Source: Greenpeace Magazin (German)
Almost 50% of Albertans 'conflicted' about nuclear power, report says
More than a quarter of Albertans oppose allowing nuclear power plants to be built in the province, while almost half remain "conflicted" about the energy source, according to a new government report released Monday (Dec 14, 2009).
And people north of Edmonton - were several nuclear plants have been proposed - were more likely to oppose building the plants, by around 32 per cent, compared to the Calgary region, at 24 per cent, was the least opposed.
"Only those Albertans who hold consistently positive views of science and the nuclear industry - and are less concerned by the potential for negative consequences - actually want to see the government encourage nuclear proposals," said the report by Alberta Energy.
German Energy Giant RWE Withdraws from Bulgarian Nuclear Power Plant
In a letter to the Bulgarian Energy holding, the German company RWE announced on October 28th its withdrawal from the controversial Belene nuclear power plant (NPP) in northern Bulgaria. RWE cites doubts about the project´s profitability as the major reason for the company´s retreat.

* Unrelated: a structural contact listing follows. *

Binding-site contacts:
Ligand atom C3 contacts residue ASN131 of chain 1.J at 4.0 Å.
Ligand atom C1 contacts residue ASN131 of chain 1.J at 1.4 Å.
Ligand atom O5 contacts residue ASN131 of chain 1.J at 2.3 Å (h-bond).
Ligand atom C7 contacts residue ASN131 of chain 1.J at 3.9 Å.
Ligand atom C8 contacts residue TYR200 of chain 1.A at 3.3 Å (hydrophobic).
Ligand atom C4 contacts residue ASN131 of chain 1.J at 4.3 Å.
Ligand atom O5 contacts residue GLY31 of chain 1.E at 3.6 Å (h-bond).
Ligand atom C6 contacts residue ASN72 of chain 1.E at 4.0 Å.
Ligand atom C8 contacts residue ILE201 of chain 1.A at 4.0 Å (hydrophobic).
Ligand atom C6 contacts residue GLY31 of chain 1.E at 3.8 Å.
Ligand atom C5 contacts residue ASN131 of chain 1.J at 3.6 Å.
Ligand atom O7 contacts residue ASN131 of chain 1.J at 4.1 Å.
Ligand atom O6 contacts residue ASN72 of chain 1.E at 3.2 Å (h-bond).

"For the past 18 months, we´ve been pointing out to RWE that Belene is a high-risk project in terms of safety, economics, environment and corruption," says Heffa Schücking from the German environment NGO Urgewald. "It sure took the company a long time to face up to the facts," she comments.
RWE´s decision comes in the wake of a broad grass-roots campaign of German environment organizations against RWE´s investment plans in Belene. Some 30,000 German citizens sent letters and petitions to RWE´s CEO asking him to withdraw from the project. Several of the company´s major investors also spoke out against the plan to invest into a NPP in an area of high seismicity in a country with low nuclear standards and high corruption.
"This is the beginning of the end of Belene," says Petko Kovachev from the Bulgarian Green Policy Institute. "After 12 international banks decided to decline financing for the project in 2006 and 2007, RWE was Belene´s last hope," explains Kovachev. RWE was slated to provide 49% of the project´s equity and its decision to withdraw sends out a clear signal to investors and banks regarding the project´s questionable economics.read the whole article